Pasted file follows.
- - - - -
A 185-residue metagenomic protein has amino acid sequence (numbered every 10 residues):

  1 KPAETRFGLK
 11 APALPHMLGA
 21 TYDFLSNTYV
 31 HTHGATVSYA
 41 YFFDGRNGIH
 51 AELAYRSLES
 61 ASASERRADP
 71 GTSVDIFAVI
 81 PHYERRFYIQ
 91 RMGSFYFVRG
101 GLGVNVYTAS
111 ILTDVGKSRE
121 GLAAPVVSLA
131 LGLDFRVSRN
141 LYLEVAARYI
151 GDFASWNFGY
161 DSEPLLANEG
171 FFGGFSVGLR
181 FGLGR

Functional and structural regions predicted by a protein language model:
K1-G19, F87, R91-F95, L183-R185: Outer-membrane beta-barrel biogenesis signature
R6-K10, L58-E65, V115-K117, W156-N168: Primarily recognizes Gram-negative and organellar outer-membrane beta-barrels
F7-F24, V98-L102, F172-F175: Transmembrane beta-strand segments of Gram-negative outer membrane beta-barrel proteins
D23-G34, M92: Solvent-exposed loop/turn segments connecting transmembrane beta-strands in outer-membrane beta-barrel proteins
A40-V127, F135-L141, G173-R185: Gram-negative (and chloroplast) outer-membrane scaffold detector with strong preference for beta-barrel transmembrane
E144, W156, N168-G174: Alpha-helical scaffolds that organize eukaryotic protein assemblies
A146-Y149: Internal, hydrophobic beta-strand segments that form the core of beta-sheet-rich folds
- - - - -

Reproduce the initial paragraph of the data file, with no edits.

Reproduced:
A 185-residue metagenomic protein has amino acid sequence (numbered every 10 residues):